Fiduciary Rule: “Fiduciaries is the legal term for a broad group of professionals who are required to put customers’ interests first. They cannot accept compensation or payments that would create a conflict of interest.” (Lee, Kathryn) That quote came directly from the article on U.S. Pirg, written by Ms. Lee about the interview (I am assuming) with John Oliver about retirement and what comes with retirement.
Lets just start with, I know nothing about retirement funds, how to get one, who to talk to, where to start, how to start, what else to do to increase your retirement, nothing. What I do know is, most jobs offer a 401k, it is important to start at a young age, and investing in your future is probably the best thing you can do in your youth.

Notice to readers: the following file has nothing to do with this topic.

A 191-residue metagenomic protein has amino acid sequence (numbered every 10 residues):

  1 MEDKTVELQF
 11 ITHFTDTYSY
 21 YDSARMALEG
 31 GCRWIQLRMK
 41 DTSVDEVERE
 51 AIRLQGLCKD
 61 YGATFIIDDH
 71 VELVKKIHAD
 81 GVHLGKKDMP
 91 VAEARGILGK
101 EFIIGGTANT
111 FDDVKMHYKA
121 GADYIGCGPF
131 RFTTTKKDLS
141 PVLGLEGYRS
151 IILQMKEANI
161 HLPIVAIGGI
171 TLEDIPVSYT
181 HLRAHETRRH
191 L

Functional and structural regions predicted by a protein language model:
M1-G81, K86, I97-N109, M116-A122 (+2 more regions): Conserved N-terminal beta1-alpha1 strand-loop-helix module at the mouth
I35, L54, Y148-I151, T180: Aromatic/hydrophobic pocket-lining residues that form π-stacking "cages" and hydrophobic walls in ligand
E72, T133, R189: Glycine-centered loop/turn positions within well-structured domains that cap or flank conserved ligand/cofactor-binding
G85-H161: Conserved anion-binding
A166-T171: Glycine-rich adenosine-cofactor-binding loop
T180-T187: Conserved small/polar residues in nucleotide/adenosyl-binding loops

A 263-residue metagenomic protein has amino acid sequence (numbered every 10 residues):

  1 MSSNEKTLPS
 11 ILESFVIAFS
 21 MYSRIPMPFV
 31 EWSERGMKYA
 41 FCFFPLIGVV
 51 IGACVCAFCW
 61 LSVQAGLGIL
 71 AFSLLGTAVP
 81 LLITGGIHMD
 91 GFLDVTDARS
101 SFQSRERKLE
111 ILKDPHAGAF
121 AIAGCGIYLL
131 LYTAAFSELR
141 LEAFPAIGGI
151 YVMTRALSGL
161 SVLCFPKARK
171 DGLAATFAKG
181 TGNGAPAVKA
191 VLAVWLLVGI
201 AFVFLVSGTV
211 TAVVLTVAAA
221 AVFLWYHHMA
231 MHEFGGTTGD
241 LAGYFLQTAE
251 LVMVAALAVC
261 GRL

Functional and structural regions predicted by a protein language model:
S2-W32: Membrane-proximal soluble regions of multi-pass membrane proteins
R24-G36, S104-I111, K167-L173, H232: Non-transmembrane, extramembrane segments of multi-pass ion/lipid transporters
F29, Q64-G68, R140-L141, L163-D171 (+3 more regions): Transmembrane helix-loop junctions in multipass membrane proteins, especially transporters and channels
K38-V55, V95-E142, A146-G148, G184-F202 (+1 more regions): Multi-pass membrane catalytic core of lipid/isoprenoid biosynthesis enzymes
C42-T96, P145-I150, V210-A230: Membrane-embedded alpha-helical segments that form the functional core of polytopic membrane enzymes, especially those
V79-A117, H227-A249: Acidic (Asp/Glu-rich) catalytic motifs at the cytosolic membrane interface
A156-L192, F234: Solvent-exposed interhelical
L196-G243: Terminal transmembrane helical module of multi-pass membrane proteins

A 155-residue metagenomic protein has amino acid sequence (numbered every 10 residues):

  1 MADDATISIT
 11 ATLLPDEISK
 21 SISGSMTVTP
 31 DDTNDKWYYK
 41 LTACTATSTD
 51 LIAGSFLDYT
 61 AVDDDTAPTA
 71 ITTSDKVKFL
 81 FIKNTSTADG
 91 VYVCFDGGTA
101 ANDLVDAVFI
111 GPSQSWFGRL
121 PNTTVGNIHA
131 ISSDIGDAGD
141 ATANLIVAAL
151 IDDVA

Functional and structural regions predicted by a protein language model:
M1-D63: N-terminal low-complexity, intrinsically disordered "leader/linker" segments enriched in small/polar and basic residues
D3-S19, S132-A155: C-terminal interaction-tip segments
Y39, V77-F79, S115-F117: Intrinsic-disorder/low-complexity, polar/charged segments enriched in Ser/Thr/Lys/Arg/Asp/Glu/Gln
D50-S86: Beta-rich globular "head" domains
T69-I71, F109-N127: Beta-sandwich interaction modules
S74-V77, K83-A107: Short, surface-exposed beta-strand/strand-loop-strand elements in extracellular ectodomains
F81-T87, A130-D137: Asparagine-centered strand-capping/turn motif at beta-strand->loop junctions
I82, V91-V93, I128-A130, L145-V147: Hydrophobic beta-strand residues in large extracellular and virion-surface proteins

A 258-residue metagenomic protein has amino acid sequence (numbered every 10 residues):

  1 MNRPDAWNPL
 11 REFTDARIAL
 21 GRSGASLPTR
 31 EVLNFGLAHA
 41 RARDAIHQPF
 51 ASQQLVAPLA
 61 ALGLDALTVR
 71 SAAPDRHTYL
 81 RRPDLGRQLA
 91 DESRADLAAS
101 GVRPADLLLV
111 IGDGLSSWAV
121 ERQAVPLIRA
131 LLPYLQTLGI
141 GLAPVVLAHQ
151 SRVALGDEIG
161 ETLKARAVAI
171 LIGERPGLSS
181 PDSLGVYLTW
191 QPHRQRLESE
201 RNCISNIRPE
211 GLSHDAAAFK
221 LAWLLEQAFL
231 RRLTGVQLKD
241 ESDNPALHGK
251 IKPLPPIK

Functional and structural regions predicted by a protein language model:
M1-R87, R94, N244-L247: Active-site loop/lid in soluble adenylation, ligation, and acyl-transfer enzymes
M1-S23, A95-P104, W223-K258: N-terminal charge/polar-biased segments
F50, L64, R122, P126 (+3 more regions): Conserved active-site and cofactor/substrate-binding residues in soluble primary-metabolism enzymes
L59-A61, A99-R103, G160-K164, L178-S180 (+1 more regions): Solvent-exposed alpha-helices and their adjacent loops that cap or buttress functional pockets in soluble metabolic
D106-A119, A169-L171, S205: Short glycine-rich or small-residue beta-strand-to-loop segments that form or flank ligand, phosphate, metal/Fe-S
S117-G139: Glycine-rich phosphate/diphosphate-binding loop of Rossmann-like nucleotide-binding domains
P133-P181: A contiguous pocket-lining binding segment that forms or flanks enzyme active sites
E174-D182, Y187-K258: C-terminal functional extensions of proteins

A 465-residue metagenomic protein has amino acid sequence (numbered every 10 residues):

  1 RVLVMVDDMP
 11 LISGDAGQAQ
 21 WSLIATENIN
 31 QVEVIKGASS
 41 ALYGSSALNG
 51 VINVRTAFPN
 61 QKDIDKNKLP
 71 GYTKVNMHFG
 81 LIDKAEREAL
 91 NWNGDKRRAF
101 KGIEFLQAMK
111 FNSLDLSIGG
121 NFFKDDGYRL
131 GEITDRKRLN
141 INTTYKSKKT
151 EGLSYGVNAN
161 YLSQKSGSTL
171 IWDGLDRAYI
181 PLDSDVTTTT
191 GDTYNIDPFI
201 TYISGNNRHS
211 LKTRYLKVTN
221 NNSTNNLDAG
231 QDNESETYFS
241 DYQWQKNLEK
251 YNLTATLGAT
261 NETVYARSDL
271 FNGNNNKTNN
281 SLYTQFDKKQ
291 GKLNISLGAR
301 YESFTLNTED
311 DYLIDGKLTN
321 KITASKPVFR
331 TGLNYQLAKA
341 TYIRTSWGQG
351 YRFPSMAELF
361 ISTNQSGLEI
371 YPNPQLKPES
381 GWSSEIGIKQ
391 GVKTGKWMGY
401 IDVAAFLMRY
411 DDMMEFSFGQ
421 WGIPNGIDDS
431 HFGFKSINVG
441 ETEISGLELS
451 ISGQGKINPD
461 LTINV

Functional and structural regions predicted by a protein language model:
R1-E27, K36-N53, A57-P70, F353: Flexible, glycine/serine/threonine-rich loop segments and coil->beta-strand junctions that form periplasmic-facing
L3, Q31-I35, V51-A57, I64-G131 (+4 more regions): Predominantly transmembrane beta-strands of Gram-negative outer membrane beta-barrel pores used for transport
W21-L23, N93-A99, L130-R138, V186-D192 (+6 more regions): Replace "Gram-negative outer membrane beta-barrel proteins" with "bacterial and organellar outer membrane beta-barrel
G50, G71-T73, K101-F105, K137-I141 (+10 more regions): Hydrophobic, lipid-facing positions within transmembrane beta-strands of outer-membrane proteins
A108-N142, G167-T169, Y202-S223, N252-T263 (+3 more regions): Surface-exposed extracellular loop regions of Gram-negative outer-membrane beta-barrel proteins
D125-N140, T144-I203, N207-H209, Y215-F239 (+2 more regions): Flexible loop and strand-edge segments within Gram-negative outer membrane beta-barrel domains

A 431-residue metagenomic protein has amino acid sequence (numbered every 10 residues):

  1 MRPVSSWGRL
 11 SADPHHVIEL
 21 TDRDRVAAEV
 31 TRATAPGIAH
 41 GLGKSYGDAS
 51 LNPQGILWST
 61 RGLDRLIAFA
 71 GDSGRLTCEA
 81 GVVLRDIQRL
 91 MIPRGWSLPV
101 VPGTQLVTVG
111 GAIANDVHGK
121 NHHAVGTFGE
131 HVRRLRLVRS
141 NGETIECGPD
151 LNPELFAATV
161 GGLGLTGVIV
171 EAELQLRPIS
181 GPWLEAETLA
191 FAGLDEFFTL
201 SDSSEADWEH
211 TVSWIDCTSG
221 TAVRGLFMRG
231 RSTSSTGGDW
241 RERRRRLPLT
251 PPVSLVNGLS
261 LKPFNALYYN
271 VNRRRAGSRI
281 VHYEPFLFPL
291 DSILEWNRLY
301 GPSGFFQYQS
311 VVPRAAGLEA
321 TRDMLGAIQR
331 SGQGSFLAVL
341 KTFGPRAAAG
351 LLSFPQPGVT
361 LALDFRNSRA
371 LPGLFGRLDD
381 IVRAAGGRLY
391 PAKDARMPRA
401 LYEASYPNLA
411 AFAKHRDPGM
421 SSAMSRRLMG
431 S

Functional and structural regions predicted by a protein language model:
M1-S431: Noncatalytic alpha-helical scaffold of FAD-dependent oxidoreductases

Okay, so the fiduciary rule now defined by me: Those that are in the financial advisor positions are not out for their best interest, but are out for the best interest of their client. Meaning, they must do what they can to ensure that their client is receiving the best advice and pointed in the best decision making direction specific to their customer (the person receiving the financial help). This is what it means to me, and I gathered that meaning from the article on U.S Pirg, by Kathryn Lee. I felt, compared to the other article about the 4 arguments by Patrick Tucker, Lee did a much better job at defining and applying that definition of the fiduciary rule to the point that an ignorant consumer, like me, was able to come up with their own definition. She did this my specifically defining the word, then going on to explain again what Mr. Oliver was speaking on in his interview. She elaborated on what it means to have high fees and low fees when choosing a retirement plan, what it meant for those who did not have to go by the fiduciary rule, and an actively managed fund. Each of these topics she spoke on were quick, but to the point and it had enough basic information to clearly understand what she was talking about. On the other hand, the article written by Tucker, I had no idea what he was even saying. He was speaking about things I knew nothing about, and didn’t offer very much background knowledge for me to “catch up” to his article. This made is difficult for me to quite understand the fiduciary rule and what these myths meant that he was talking about. This doesn’t mean he had written a bad article, because I am sure to those that knew what he was talking about appreciated the shortness and to the point the article was. Just for me, between the two articles, Ms. Lee did an excellent job on explaining and providing clear understanding for the fiduciary rule, what it meant, and where it applied.